Using a string of characters in the (Accessible) Name that matches the string in the corresponding HTML5.2 autocomplete attributes

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When to Use

This technique works in technologies that provide an accessible name.

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The accessible name is a programmatically determinable string of text which can be used in place of the autocomplete attribute on input elements. In order to use this technique, the accessible name string would have to be identical the corresponding autocomplete string, except for the insertion of spaces in the place of hyphens in the autocomplete tokens. HTML 5.2 provides a list of autocomplete tokens written in English with hyphens to separate the words. In this technique, spaces will generally be used instead of hyphens to separate words although hyphens would be acceptable also. In this technique it is also sufficient to use capital letters as appropriate in the accessible name.

The objective of this technique is to allow assistive technologies to examine the accessible name as an alternative to the autocomplete attributes when providing supports for people with cognitive disabilities, such as adding icons or replacing the text string with the desired string by the user.

This technique provides a way for authors to use a label for an input without having to add any further attributes in order to meet success criterion 1.3.5, Identify Input Purpose or 1.3.6, Identify Purpose. Naturally, authors should use this technique only for fields where the string of text that makes up the corresponding HTML 5.2 autocomplete attribute is a logical name that they would've chosen anyway. This technique generally applies to the English language because the autocomplete attributes are written using strings of English text.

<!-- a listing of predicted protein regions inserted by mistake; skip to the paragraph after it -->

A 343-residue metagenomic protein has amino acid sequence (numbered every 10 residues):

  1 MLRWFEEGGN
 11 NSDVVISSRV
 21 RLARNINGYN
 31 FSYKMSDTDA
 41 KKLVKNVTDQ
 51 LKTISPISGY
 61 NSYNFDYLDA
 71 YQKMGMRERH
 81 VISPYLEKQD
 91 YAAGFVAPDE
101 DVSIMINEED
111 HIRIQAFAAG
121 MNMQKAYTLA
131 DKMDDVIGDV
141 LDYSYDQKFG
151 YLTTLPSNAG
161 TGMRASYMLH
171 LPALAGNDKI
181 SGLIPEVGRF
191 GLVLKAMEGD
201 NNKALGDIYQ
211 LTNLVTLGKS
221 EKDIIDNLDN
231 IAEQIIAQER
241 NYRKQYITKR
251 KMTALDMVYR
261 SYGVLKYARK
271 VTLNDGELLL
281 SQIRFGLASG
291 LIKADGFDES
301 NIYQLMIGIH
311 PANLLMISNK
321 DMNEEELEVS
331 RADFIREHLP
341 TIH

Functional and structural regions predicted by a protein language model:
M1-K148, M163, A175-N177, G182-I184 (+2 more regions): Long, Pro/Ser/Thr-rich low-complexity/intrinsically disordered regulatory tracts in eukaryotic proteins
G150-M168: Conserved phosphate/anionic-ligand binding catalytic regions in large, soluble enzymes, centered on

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Example 1: Simple contact form First Name and Last Name


<label for="p1">Given Name</label> <input type="text" ... id="p1"> <label for="p2">Family Name</label>
<input type="text" ... id="p2">

<label for="p3">Address Line 1</label>
<input type="text" ... id="p3">

<label for="p4">Address Line 2</label>
<input type="text" ... id="p4">

<label for="p5">Postal Code</label>
<input type="text" ... id="p5">

<label for="p6">Telephone</label>
<input type="text" ... id="p6">

<label for="p7">Email</label>
<input type="text" ... id="p7">

<label for="p8">Username</label>
<input type="text" ... id="p8">

Note: the HTML 5.2 autocomplete string for Telephone is "tel" which is contained in the string of the (Accessible) Name used.

Working example: link

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  1. Check the text string of the (Accessible) Name
  2. Compare it to the text string of the corresponding autocomplete attribute from HTML 5.2
  3. Is the text string of the (Accessible) Name's corresponding autocomplete attribute from HTML 5.2 contained in the Name. (Case insensitive, hyphens can be replaced by spaces.)

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Expected Results

  • Check #2 and #3 are true the test passes and the technique has been propoerly implemented.

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Related Techniques

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